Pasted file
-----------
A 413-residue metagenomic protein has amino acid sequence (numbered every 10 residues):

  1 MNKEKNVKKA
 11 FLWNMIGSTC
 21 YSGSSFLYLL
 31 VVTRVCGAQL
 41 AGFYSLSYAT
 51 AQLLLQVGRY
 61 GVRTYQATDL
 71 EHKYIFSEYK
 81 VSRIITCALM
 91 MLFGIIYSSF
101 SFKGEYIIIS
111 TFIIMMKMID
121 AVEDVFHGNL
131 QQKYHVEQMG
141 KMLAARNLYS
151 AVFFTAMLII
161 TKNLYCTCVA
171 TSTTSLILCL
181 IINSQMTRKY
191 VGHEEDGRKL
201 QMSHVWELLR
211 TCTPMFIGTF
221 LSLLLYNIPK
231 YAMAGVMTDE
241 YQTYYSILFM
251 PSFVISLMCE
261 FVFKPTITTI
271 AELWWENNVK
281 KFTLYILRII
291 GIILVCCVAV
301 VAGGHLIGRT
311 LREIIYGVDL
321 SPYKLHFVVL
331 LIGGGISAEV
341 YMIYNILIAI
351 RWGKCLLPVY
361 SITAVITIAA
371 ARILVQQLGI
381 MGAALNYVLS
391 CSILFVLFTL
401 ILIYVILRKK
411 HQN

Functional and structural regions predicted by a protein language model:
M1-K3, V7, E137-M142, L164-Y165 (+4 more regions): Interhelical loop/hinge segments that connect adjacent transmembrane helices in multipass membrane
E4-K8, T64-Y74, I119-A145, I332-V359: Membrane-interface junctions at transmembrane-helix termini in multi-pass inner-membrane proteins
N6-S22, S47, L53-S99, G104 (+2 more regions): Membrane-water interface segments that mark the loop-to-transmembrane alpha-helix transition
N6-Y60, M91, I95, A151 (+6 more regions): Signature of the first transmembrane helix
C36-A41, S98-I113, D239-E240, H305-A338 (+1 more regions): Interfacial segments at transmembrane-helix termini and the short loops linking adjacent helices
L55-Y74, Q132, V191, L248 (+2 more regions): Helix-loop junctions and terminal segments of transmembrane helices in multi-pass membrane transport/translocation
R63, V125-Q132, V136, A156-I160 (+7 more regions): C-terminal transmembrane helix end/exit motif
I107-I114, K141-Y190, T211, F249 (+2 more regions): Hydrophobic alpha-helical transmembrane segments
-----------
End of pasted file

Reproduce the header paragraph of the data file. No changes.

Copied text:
A 413-residue metagenomic protein has amino acid sequence (numbered every 10 residues):